Fox Targets Free Fitness Workout For Using the Word ‘Avatar’

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Twentieth Century Fox has a track record of fiercely protesting its intellectual property. So when a website offering free fitness programs started using names of popular film and TV-series, the company sent a broad takedown request. However, not all claims are legitimate as the 'avatar' program they targeted has no connection to the popular film of the same name.

avatarCopyrights and trademarks are an important tool for rightsholders to ensure that their content is not being abused.

Unfortunately, they can also be used to censor other content creators. Just last week we showed how legitimate videos were pulled offline simply because they used the word pixels.

Today another example of an overbroad content protection effort has surfaced. Darebee, a service offering free fitness programs, was recently targeted by a takedown request sent by Twentieth Century Fox.

Fox’s legal department complained to the fitness service about various programs referencing popular film and TV-titles including “Buffy,” “Fight Club,” “Archer” and “Avatar.”

Fox’ takedown request

foxtakedown

Darebee admits that some programs are indeed inspired by popular films but stresses that it doesn’t profit from them.

“When we have knowingly used a film name to one of our workouts or a film or comic book character we have done so within the homage, inspiration and fan-created content framework. We don’t sell anything. Our workouts are free and always will be,” Darebee notes.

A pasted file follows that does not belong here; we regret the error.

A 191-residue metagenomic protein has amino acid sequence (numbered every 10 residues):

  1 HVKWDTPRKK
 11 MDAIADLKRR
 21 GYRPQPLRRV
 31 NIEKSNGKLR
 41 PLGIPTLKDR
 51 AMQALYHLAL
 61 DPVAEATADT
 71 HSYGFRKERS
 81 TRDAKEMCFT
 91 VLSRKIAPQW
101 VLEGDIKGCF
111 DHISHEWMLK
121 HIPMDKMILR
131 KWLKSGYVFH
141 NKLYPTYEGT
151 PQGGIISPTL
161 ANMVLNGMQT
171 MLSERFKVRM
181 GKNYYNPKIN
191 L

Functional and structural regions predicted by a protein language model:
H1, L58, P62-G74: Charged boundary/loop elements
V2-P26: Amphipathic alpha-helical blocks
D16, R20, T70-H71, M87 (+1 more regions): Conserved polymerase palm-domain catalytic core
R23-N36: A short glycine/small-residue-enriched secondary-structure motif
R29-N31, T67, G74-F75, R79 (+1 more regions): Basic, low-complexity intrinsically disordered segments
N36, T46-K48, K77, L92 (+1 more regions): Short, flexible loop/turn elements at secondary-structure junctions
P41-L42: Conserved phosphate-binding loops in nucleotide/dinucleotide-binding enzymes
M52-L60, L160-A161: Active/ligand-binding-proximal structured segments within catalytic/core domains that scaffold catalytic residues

While Darebee doesn’t agree with the request, they decided to remove most of the ‘infringing’ programs to avoid further problems. However, the “Avatar Upgrade” workout remains online.

According to Darebee the Avatar reference has no connection with the popular Fox movie. Instead, it refers to the avatars people use online.

“The program is based upon the fact that we each have avatars in the digital world and try to improve them any way we can. We can now do the same thing in real life by going through a program with the same name, focused on our real-life avatars.”

“Fox or any other corporation do not own the rights to the English language and every word in its dictionary,” Darebee adds, explaining why they’re keeping the Avatar workout program online.

In a detailed response Darebee notes that some rightholders go too far in their protection efforts. Motivated by greed, these efforts are hurting other content creators, they claim.

“Every company has a right to make a profit. That we totally understand and we do not dispute. But no company has any right to see people solely as dollar signs, or use its apparent size to railroad everyone’s rights in the mistaken belief that it will help it become more successful,” they write.

With the help of many volunteers Darebee will continue to publish free fitness workouts. The “Archer,” “Buffy,” “Die Hard” “Predator” and “Fight Club” programs are gone, but the “Avatar Upgrade” remains online.

Also, perhaps not totally coincidentally, a new “Fighters Club” program has just appeared online.

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